New Spiritual Care & Counseling Concentration in Psychology Program
Goddard College is pleased to announce the new Spiritual Care & Counseling Concentration within the Psychology and Counseling program.
“In this new concentration, we are working to encourage and prepare future counselors to guide individuals, no matter their condition or experience in life. A unique benefit for students in this concentration is the possibility of pursuing licensing as a counselor, while having the special qualification to be supportive of those on a spiritual path,” said faculty member Dr. William Charles Freeman.
“The new Goddard concentration has been designed as a rare opportunity for someone with a sound foundation in the basics of counseling to gain specialized skills for accompanying individuals who choose to explore deeper dimensions of human experience,” said Jane Kopp, Ph.D., Director and Faculty at the Brooks Center for Spirituality, and advisor to the new concentration.
Students in this concentration will benefit from the broad, core base of standard psychological theories and methods, as well as explore additional resources for providing compassionate support to people undergoing crisis or change. Individuals grappling with difficult experiences such as marginalization or loss and grief, those troubled by difficult questions such as free will versus fate, and others dealing with existential tensions such as those between body and mind or tradition and progress can benefit from a spiritual component to their psychological care.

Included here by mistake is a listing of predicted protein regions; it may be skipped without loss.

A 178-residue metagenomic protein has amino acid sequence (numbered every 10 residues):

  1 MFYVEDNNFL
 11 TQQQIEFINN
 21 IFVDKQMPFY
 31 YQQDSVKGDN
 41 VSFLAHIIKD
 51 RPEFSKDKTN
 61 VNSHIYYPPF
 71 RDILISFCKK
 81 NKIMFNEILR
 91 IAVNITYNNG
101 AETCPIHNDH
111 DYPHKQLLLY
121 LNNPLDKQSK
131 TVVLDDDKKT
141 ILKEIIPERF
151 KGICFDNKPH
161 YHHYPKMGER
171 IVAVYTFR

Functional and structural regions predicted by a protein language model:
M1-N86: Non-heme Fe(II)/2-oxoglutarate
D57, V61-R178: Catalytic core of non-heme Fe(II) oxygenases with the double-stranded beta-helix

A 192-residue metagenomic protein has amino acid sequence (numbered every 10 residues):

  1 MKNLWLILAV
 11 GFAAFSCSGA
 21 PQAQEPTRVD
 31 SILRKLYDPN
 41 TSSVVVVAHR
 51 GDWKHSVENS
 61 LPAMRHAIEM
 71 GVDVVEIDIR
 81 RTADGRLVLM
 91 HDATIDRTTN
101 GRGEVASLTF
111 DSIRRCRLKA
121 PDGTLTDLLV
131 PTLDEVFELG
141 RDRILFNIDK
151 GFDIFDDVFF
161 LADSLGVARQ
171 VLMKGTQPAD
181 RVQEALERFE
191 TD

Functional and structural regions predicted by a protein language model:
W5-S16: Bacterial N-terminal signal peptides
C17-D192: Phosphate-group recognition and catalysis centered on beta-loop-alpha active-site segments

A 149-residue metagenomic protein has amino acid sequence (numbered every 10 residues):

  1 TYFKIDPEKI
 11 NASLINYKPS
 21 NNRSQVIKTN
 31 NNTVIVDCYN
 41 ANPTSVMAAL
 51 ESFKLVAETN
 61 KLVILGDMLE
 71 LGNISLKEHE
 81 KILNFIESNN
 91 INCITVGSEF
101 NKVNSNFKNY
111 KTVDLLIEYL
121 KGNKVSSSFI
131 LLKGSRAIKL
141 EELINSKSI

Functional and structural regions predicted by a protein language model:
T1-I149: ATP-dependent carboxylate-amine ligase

Students pursuing the concentration in Spiritual Care and Counseling will also learn ways to assist and support people impelled by human longings such as those for meaning, beauty, fulfillment, and transcendence. This program recognizes, as spiritual traditions always have, the teaching and healing potential of nature, of the varied forms of beauty, and of all avenues of connection with the larger whole.
“The Goddard Spiritual Care and Counseling concentration offers an opportunity to deepen personal understanding of, and practice in various modalities engendering meaning and spirituality into personal and professional experience. With many individuals searching for solace and inspiration beyond the purview of clinical diagnosis, the kind of insight and practice that can be gleaned in this concentration can be an invaluable asset in providing relevant, quality care,” said Peter A. Miller, D.D. (Hon.), C.A.S., M.A.T., President of New Thought Vermont, and advisor to the new concentration.
Institutions such as hospitals, prisons, community mental health centers, and community- based organizations have long tapped, and will continue to make use of, lay-led programs and a variety of professional practitioners to serve them.
Goddard College will begin enrolling students for the spring semester and is now accepting applications. To learn more, visit goddard.edu/academics.